After the women’s team’s historic gold medal on Sunday, the men followed suit and clinched the top spot on the podium by defeating Nigeria in an one-sided table tennis final in the 2018 Commonwealth Games at Gold Coast on Monday.

(Read more: Follow all the updates on an action-packed day four for India here.)

Achanta Sharath Kamal and Sathiyan Gnanasekaran lived up to their reputation as the leading singles players before the latter paired up with Harmeet Desai in doubles to help India thrash Nigeria 3-0 for the second men’s team gold medal in history. Back in 2006, with Sharath Kamal in the team, the men’s team had won gold in Melbourne.

Earlier in the day, India won the semi-final by defeating two-time defending champions Singapore.

This is India’s second gold in the men’s team event at the Games, emulating their previous best performance in 2006 in Melbourne, another campaign that Sharath was a part of. And it is also the first time since the racket sport’s induction into the Commonwealth Games program that India has topped both categories.

After Manika Batra fired India to a historic triumph over Singapore on Sunday, it was Sharath Kamal’s turn to star on Monday.

Monday’s final against Nigeria was rather straight forward for the men as compared to the semifinal against Singapore, against whom they had to work much harder.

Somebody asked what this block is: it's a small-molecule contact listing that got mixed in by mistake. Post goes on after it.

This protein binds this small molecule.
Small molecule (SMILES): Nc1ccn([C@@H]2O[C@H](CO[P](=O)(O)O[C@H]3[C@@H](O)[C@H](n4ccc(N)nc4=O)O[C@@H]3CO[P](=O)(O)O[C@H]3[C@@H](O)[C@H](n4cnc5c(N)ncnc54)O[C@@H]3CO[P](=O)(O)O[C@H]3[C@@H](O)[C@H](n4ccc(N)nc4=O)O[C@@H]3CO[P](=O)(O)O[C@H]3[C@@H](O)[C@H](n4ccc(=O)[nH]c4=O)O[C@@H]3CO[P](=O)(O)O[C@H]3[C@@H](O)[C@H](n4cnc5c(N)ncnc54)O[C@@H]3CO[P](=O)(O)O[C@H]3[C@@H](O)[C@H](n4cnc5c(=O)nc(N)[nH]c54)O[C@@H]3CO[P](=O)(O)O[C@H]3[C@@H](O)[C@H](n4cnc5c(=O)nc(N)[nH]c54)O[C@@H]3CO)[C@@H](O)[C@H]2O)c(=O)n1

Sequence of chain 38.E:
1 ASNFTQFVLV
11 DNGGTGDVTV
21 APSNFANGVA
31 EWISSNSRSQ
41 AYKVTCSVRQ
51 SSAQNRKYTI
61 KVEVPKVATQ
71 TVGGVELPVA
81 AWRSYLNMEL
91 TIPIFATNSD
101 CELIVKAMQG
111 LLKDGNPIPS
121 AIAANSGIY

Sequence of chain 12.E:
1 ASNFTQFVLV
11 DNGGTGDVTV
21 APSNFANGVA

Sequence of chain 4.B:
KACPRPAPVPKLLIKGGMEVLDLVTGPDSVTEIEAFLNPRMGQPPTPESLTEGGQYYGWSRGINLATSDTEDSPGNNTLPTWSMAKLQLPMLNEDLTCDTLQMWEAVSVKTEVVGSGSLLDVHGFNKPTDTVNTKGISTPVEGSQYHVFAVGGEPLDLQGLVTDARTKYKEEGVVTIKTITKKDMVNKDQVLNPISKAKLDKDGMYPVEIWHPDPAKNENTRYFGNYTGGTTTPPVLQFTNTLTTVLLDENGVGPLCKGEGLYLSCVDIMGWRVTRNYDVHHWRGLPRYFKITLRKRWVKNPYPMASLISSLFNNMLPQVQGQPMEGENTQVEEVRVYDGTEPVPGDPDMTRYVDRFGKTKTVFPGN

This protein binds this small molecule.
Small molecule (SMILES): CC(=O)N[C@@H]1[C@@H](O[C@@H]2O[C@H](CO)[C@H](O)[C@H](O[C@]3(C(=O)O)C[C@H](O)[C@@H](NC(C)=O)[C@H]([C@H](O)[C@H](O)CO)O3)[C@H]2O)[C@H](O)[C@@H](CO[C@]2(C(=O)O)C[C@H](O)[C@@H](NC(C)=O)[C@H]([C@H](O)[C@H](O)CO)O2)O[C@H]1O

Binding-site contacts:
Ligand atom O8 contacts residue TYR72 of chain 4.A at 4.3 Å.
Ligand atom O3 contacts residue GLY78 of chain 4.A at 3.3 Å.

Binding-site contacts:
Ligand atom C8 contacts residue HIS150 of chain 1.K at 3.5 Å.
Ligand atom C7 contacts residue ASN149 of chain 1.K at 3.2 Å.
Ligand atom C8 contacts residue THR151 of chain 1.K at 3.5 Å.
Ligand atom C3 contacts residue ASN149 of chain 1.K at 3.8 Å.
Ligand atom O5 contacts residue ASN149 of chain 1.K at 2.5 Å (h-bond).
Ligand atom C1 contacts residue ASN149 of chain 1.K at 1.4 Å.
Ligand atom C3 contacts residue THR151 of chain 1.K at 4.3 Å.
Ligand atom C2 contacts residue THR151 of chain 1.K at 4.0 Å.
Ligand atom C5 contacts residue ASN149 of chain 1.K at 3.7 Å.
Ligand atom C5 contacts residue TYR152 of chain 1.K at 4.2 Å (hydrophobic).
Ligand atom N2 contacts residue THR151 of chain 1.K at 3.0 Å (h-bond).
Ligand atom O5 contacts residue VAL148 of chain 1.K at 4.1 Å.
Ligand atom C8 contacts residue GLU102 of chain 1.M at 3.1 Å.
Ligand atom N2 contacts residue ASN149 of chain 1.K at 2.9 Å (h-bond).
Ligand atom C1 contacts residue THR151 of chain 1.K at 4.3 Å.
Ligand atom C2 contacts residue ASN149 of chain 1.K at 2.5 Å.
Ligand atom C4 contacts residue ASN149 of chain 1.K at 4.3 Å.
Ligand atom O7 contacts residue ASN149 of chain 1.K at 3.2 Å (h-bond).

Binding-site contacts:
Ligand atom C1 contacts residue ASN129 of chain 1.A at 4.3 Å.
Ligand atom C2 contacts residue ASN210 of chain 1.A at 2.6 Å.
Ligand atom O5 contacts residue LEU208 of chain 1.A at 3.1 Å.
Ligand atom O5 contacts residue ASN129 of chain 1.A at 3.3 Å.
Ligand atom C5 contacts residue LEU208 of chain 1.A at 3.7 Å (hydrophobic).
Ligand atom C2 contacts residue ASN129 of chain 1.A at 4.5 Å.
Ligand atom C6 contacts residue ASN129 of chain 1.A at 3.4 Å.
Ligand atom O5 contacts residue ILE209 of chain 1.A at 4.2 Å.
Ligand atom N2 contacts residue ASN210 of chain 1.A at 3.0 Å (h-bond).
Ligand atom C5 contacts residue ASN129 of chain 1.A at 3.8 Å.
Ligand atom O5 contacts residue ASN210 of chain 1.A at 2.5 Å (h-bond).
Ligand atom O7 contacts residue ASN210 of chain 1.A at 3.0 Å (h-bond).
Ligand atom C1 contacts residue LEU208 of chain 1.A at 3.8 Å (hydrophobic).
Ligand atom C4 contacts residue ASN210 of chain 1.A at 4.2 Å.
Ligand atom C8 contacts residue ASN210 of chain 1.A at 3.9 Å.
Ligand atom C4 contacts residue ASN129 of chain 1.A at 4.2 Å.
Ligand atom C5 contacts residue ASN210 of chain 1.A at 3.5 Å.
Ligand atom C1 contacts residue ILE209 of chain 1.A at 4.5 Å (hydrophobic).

Kamal, who has four CWG gold medals to his name now, set the ball rolling by beating Bode Abiodun in the opening singles. The experienced Indian was sluggish to start with, losing the first game.

From the second game onwards, 48th-ranked Kamal was his usual self, unleashing forehand drives on either side of the table. His power and range of strokes was too hot to handle for the Nigerian as Kamal completed a 4-11, 11-5, 11-4, 11-9 win.

“I made mistakes while receiving service from Bode (Abiodun). He played the first game so well. I changed my strategy from the second game and served more to his backhand, not middle and forehand. I made sure I was the first one to attack. I think we were lucky, it was good we didn’t play Nigeria in the morning and of course we were fortunate Quadri Aruna did not play,” said Kamal.

Just like his senior teammate, G Sathiyan too fumbled in the first game but bounced back in style to outplay 2002 CWG singles gold medallist Segun Toriola 10-12, 11-3, 11-3, 11-4. “I was very confident. I moved well and quick to attack because I couldn’t afford giving him time to play his strokes. As for doubles, Harmeet and I played strong from the very first point and it became easy in the end,” said G Sathiyan.

India was now one step away from the gold and 46th-ranked Sathiyan teamed up with Harmeet Desai to cross the finishing line. The Indian duo defeated Abiodun and Olajide Omotayo 11-8, 11-5, 11-3 to complete a memorable triumph.

The Indian side also benefited from the absence of world no. 26 Aruna Quadri, Nigeria’s highest-ranked player. Toriola is ranked second highest at 166.

India’s unprecedented effort at the Gold Coast Games is also a fair reflection of the sport’s fast improving standard in the country. As many as six players are in the top-100 of the men’s world rankings and two in the women’s standings.

With individual and doubles medals still on offer, India’s performance is already a marked improvement from its disappointing showing in Glasgow four years ago when it just managed just a silver in men’s doubles. It was none other than Nigeria who beat India for bronze in the previous edition.